Monday, June 20, 2011

Hysteriawatch: Like twitching, but for feminists

We might remember that some time back, our great and beneficent leader, on being interrogated by Angela Eagle during PMQs, decided that the best way to wriggle out of inconvenient questions was by engaging in an ill-advised impersonation of Michael Winner. 'Calm-down-dear'-gate, as it was thankfully never named, was, according inevitably to some, yet another instantiation of the way woman just don't get the funnies, or are prone to getting themselves all worked up about things which are really No Great Shakes. Because you see, not only do women's natural sensitivities prevent them from engaging appropriately in that great ratiocinative arena otherwise known as the House of Commons (priceless really, considering how much general school-boy jeering and paper-waving they routinely get up to over there), when this is calmly pointed out to them, they get all huffy and over-emotional.

As Libby Brooks noted in The Guardian that Thursday, language is actually Quite a Big Deal, particularly when that language is deployed more-or-less subtly to delegitimize critique, in a manner which neatly side-steps the need to actually deal with the substance of that critique. And, when it comes to Not Wanting to Listen to Women - especially when they are making observations about the myriad mechanisms used to silence, sideline or undermine them - there is perhaps no better way to silence, sideline or undermine them than wheeling out the accusation of hysteria. As it happened, a short while after Cameron's blunder, I published my little bit of criticism about Moffat and Who, which caused a predictably explosive response. As a case study of the polysemic range of rhetorical tricks on offer to anyone who wants to pull the 'I am Logos, and you are Irrationality Embodied' move on their opponent, it was, I have to say, something of a gold-mine. The reasons why I Shouldn't be Taken Seriously included, among other things, the charges of "incoherence" and "silliness," and the observation that I was "rambling," spouting "nonsense," and "ranting all over the place." I was told twice that I was "pseudo-" something or other, and finally - my personal favourite - that I was "insane" for trying to classify kisses. I mean, it's clearly a great Enlightenment endeavour to label butterflies pinned to a board...but kisses? Well that's just barking.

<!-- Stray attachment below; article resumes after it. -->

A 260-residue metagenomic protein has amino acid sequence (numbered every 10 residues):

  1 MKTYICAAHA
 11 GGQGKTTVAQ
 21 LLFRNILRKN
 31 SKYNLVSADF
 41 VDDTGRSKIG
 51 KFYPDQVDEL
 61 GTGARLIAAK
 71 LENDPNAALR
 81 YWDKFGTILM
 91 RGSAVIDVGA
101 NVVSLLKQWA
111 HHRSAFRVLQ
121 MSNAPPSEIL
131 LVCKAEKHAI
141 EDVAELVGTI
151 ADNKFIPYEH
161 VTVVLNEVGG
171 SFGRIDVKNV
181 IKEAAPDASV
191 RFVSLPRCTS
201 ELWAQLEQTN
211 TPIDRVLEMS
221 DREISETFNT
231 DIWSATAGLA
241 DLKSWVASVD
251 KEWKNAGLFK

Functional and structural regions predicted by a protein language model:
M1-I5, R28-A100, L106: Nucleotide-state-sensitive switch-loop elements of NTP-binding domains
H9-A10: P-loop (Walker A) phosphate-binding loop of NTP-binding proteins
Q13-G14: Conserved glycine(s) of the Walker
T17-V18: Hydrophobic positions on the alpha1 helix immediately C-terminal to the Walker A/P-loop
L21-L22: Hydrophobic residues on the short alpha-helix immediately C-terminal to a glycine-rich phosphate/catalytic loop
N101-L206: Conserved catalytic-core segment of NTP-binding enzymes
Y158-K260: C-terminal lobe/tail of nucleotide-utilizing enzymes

And then there came Hugo. Hugo - who has, one suspects, spent rather too long marinating in Randian objectivism - rather fancies himself as Logos-on-legs, and likes to make no bones about it. He wrote a lovely little piece in Varsity a couple of weeks ago about the protests at the British Humanist Association where a bunch of students - sorry, a seething, mouth-frothing mob of middle-class vulgarians - interrupted Hugo's eagerly anticipated audience with Richard Dawkins, who, as we all know, was incarnated by the Light of Reason Himself in order to put us unrepentant irrationalists back on the straight and narrow. Hugo takes his duties at the Logos Defense League very seriously, and his rhetoric effects a singularly unpleasant concatenation of the charge of hysteria with the tried and tested colonial strategy of pegging the opposition as a pack of braying bestial primitives. Usually this type of imperialist othering at least has the decency to be insidious, preferring to hide itself away in a few choice adjectives, but in this case - and what this tells us about where we are now is rather worrying - Hugo just comes out and says it with nouns. The mob of "muscle bound neanderthal[s]" resembles, he tells us, nothing so much as "the ceremony of the beast men" from The Island of Doctor Moreau. Their eyes are so close together its possible that they are Cyclopes. They are "poisonous troglodytes" who manifestly "lack the cranial capacity to handle rational discussion."